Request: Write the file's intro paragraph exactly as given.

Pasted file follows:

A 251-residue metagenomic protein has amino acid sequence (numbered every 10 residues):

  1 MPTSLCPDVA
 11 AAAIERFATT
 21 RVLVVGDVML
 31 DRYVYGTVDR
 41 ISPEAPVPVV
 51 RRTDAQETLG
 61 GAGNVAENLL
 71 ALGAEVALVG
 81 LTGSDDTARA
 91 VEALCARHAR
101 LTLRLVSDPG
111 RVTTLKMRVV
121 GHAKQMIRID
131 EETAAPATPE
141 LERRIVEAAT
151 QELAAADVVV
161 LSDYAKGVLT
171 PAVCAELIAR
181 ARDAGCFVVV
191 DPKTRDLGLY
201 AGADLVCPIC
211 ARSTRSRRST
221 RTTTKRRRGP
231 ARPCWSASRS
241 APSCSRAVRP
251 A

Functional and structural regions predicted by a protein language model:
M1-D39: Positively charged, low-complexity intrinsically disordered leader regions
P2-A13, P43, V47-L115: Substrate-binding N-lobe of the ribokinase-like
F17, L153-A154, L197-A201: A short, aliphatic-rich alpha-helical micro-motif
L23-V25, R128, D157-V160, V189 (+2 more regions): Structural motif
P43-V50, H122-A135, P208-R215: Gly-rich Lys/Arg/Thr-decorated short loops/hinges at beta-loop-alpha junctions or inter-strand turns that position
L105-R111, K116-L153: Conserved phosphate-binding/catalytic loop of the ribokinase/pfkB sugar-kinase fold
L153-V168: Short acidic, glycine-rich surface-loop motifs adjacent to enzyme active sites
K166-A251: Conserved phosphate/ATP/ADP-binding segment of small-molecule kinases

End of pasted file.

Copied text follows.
A 251-residue metagenomic protein has amino acid sequence (numbered every 10 residues):